On this page I list (some) software projects I am respectively have been working on, as well as my role in each of them.
I am still (more or less actively) involved in the following projects.
GAP is a system for computational discrete algebra, with particular emphasis on Computational Group Theory.
Fink is a package management system for Mac OS X. It is based on the Debian tools, but is significantly different from Debian. Two of the primary distinguishing factors for this are its unique “.info” file format used to describe packages, and the fact that unlike Debian it doesn’t have full control over the system but rather has to coexist with the primary system provided by Apple.
I was the second project lead of Fink after the first one (the creator of Fink) retired. Since then the lead team has been expanded by several very dedicated and valuable people, allowing me to reduce my role in the project in favor for other tasks. But I still maintain many packages, and from time to time chime in with my opinions.
I used to work on the following stuff, but for one reason or another, I am not anymore.
ScummVM let’s you play your favorite classic graphical adventure games, like Monkey Island, on modern hardware.
I joined the project in April 2002, and from 2003 to 2011 was one of the project leads.
TeXShop gives Mac users a neat and powerful interface to the TeX type setting system. I used it to write my Masters’ Thesis, and several papers. At some point I started looking at the source, added some bits… And somehow I ended up cleaning up and refactoring the code etc., and now it seems I am listed as one of the principal authors. Life can be strange.
Exult allows playing Origin’s Ultima VII on modern games. Yay. I originally joined the project to create a port to the classic MacOS (which was quite a daunting task at that time). Later I also made the initial Mac OS X ports. These days, there is little activity in the project (mostly because it successfully reached its goal. Nice.)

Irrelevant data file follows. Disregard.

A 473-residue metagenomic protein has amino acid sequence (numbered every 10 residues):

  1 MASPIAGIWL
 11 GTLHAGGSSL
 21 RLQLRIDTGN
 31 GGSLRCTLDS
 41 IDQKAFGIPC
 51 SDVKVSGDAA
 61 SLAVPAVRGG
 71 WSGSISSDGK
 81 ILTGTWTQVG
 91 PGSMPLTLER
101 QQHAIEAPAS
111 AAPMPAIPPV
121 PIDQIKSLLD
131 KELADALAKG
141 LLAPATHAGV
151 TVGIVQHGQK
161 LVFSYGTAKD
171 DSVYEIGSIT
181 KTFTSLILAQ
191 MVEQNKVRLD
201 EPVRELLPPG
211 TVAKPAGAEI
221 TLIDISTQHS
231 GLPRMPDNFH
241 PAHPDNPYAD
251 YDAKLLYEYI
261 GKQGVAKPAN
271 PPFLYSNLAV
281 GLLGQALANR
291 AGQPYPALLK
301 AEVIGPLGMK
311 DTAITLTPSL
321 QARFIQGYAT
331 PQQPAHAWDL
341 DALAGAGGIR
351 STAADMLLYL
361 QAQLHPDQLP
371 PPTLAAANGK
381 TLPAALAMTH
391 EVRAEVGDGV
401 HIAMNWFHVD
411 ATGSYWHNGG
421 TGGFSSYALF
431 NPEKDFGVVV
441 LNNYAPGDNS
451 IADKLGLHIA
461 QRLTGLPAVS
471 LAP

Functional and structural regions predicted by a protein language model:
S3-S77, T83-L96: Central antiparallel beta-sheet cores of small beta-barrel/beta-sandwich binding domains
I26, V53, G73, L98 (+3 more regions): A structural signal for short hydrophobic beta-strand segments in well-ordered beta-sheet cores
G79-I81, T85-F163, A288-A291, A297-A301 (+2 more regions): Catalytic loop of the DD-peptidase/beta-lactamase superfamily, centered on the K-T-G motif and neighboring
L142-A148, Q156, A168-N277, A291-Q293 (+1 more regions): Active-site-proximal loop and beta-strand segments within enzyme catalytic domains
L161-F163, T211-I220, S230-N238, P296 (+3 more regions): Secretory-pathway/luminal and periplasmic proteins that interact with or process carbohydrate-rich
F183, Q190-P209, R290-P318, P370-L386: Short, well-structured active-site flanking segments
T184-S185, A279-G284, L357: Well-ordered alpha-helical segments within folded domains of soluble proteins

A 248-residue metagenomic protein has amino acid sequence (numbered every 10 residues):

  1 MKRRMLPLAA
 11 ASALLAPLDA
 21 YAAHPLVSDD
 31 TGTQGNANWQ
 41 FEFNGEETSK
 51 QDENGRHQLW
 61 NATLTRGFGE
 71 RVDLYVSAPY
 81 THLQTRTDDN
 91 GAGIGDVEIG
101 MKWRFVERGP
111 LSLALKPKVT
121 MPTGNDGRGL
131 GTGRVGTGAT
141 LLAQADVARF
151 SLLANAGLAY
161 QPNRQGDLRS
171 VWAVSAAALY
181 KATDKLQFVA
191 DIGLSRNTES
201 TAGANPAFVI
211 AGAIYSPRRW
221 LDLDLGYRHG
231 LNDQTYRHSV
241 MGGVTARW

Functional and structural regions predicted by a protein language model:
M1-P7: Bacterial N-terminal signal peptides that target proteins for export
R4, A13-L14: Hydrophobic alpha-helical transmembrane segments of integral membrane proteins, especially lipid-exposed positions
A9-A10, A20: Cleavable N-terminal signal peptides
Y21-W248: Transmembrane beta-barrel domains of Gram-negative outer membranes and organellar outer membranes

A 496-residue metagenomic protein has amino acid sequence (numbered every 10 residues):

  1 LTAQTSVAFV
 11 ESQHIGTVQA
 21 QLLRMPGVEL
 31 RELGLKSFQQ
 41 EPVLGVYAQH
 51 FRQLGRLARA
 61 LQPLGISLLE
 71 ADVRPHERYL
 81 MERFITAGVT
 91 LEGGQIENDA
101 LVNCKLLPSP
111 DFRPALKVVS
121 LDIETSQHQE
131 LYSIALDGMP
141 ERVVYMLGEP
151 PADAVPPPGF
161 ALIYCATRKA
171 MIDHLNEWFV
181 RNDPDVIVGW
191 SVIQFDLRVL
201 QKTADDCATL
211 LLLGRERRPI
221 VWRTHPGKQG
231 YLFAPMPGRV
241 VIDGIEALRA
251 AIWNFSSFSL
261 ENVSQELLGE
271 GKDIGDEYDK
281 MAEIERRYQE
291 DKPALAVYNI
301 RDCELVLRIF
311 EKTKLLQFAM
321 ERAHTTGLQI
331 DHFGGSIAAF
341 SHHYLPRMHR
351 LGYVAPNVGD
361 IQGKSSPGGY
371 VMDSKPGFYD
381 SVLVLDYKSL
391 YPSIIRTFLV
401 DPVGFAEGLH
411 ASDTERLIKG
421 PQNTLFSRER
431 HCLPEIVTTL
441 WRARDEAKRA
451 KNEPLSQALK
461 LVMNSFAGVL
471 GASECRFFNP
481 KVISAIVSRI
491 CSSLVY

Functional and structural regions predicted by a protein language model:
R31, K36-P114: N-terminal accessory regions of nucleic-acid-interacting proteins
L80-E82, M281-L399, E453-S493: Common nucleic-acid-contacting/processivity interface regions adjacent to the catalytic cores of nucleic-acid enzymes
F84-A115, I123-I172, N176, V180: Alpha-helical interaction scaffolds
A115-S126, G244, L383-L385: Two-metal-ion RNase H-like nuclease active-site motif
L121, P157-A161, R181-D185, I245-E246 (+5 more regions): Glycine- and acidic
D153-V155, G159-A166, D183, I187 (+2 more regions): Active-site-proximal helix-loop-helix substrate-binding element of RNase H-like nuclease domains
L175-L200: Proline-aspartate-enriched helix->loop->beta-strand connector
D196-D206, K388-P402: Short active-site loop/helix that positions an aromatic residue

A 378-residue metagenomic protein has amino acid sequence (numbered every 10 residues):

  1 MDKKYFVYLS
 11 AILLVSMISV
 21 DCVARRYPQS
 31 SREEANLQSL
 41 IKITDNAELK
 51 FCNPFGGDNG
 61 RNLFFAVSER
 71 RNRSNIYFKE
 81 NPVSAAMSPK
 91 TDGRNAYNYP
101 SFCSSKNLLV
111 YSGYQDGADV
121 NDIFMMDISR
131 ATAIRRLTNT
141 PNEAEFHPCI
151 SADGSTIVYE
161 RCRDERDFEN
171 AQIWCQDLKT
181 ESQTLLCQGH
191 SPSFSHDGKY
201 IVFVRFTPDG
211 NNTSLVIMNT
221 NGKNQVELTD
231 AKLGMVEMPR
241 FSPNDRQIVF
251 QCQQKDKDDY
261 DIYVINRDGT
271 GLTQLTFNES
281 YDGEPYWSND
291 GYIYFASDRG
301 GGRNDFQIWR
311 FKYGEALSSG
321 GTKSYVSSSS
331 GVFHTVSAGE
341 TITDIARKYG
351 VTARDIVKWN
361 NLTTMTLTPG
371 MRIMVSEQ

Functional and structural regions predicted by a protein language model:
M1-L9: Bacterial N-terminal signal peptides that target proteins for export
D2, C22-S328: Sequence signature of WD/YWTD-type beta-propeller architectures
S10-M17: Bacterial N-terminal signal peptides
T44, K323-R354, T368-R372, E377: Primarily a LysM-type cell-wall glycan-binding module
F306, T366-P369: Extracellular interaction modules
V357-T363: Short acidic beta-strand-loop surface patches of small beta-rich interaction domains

Pentagram is the younger sibling of Exult, allowing you to play Ultima VIII. It’s got a much nicer and more polished code based than Exult, but still is under (currently rather slow) development.
Jabbernaut was one of the first Jabber clients for the classic MacOS. I don’t even have a machine able to run it anymore, and I stopped developing it a long time ago. Still, it was a good time. And it also made for my first IT business experience, as a brazilian company licensed the code from me (in retrospect, I asked for far too little money, but I did learn a lot from the whole experience.)
JabberFoX also was a Jabber client, this time for Mac OS X. It, too, has been discontinued, but I learned heaps about Cocoa while working on it. Compared to modern chat clients like Adium it’s pretty archaic, but it was my little baby for quite some time, and I still feel nostalgic about it.
Like many open source developers, I contributed minor and not-so-minor patches to a big variety of other projects. Some examples where I contribued more than just a few single lines fixes (and hence got credited for it, at least at some point) include:
- Jabber (nowadays called XMPP)
- Camino (back when it was still called “Chimera”)
For more recent information on my contributions, look at these pages: